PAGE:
Arkansas has only a modest amount of remaining proved petroleum reserves.20 However, the state led the nation's crude oil production in the 1920s with the discovery of the giant Smackover field in southern Arkansas-a field that has produced more than 600 million barrels of oil.21 Wells in the state have produced about 2 billion barrels of oil since 1920, but production has declined. Many of the wells in the state's once giant fields are now stripper wells that produce less than 10 barrels of crude oil per day. Arkansas still produces more than 6 million barrels of crude oil per year.22,23 Crude oil production continues to be concentrated in southern Arkansas's Gulf Coastal Plain.24

Arkansas has two oil refineries that have a combined operable capacity of more than 90,000 barrels of crude oil per calendar day. A small refinery, in Smackover, Arkansas, processes about 7,500 barrels per calendar day. The El Dorado Refinery is much larger and can process about 83,000 barrels of sour crude oil per day.25 The El Dorado Refinery processes crude oil into ultra-low sulfur gasoline and diesel fuels, propane, solvents, and asphalt products.26 To offset declines in production from local Arkansas producers and to take advantage of increased refinery capacity, other domestic and foreign crude oils are also processed at the El Dorado Refinery.27 Two major interstate crude oil pipelines and three petroleum product pipelines cross Arkansas.28 One of the crude oil pipelines ruptured in March 2013. The subsequent oil spill shut down the Arkansas section of that pipeline and there are no current plans to restart it.29,30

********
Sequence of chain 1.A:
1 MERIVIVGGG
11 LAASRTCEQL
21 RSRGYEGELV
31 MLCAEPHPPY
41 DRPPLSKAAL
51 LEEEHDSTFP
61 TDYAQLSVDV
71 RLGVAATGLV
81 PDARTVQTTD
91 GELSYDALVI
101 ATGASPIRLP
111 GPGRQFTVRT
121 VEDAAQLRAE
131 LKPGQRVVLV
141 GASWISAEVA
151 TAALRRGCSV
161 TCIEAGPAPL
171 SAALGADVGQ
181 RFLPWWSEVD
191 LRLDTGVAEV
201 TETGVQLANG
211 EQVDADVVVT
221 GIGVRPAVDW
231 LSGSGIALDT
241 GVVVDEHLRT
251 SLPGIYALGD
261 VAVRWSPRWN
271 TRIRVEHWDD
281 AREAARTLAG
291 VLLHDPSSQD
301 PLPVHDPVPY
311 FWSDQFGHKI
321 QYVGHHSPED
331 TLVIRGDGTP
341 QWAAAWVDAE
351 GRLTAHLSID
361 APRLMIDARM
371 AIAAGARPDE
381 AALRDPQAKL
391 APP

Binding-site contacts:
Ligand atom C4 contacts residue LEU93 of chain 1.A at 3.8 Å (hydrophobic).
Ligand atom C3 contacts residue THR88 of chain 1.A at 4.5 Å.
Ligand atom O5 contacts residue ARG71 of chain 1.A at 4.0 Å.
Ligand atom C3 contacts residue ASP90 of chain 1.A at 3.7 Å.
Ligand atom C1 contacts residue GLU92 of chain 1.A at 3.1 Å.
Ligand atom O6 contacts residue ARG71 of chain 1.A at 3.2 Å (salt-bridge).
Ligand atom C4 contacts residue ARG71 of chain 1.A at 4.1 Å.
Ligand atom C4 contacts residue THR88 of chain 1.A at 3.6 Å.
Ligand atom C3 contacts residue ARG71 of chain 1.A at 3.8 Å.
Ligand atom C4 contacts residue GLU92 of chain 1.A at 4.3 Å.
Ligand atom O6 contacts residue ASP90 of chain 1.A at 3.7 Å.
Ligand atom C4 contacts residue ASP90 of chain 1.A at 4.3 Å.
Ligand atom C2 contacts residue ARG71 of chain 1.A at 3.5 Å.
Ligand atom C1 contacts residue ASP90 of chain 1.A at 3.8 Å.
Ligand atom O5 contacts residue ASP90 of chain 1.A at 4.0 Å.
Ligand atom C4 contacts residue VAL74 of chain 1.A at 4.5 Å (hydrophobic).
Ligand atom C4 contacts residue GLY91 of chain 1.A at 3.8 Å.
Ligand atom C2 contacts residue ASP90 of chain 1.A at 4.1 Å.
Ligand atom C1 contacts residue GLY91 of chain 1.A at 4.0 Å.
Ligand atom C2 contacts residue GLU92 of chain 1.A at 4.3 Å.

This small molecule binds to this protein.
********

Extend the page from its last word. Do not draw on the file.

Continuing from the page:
The transportation sector accounts for four-fifths of the petroleum consumed in Arkansas. The industrial sector is a distant second and is responsible for one-sixth of the petroleum consumption in the state. The residential sector, like the commercial sector, uses less than 2% of the petroleum consumed in Arkansas.31 Arkansas allows the statewide use of conventional motor gasoline, and the state does not have any ethanol refineries.32,33

Natural gas

Arkansas is one of the top 10 natural gas-producers among the Lower 48 states.

Arkansas holds almost 3% of the nation's natural gas reserves and is one of the top 10 natural gas producers among the Lower 48 states.34,35 Most of the state's production is dry natural gas from the Arkoma Basin in west-central Arkansas, although there are several wells in the southern part of the state. Most of the natural gas produced in southern Arkansas is wet natural gas, containing some heavier hydrocarbons.36,37,38 Coalbed methane is also produced in the state. The development of that resource began in 2001. Arkansas is not a major producer of coalbed methane. Coalbed gas wells yielded about 28 billion cubic feet of natural gas from 2001 to 2015, much less than 1% of the state's total natural gas production.39,40,41